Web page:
posted by ikkyu2 at 12:19 AM on March 31, 2006


The first thing you can do is download Google's Web Forgery phishing extension for Firefox.

Meanwhile, please to be aware that just because you don't hit submit doesn't mean anything nowadays. I can easily write up some AJAX that transmits every character you type in those fields, as you type them.

You could certainly consider subscribing to a fraud protection plan, like those offered by one of the Big Three credit bureaus. They'll monitor and let you know of any suspicious activity, and aren't grounds to reject you from a loan application.
posted by disillusioned at 1:08 AM on March 31, 2006


I can't really remember from my time in the states, but to apply for a credit card, isn't the only thing you need a name and an SSN? If this is the case, I would consider signing up for one of those credit-alert systems, where they send you an alert every time there is a hit to your credit record (ie by applying for a new credit card, etc). If it's NOT the case, and you do need more details, then I think you should be alright.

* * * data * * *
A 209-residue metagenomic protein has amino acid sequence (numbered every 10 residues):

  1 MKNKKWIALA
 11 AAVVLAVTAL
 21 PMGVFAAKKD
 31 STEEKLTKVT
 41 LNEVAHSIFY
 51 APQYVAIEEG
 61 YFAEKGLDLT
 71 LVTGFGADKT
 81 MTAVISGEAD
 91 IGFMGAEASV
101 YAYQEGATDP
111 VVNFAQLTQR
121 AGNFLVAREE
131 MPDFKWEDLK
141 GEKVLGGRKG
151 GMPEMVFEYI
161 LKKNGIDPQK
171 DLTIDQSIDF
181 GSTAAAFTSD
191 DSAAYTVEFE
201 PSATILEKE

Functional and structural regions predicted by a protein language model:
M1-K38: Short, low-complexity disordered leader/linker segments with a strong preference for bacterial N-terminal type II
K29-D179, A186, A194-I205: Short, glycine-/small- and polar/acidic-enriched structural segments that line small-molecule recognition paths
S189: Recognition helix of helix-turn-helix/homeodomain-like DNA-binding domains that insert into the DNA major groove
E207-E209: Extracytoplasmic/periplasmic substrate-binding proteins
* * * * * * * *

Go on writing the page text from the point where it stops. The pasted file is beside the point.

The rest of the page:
posted by antifuse at 2:21 AM on March 31, 2006


I asked a question along these lines just last week. Somebody broke into the house and stole my laptop, which had all my contact information and my social security number on it. What you need to do is call any one of the credit bureaus (Experian, TransUnion, or Equifax) and put a 'fraud alert' on your name. If anyone tries to use your social security number to open an account, the creditor will have to contact you first to confirm you want to do this. Any of the credit bureaus you call will contact the other two for you - although I was feeling paranoid and called all of them individually. Takes all of 15 minutes. It's automated.

Also, you'll need to close any accounts for which you've given the phishers information. Not a huge pain - your bank will automatically open new accounts for you and transfer all your money - but withdraw some cash first, 'cause you'll be without ATM access for a week or two.
posted by catesbie at 4:33 AM on March 31, 2006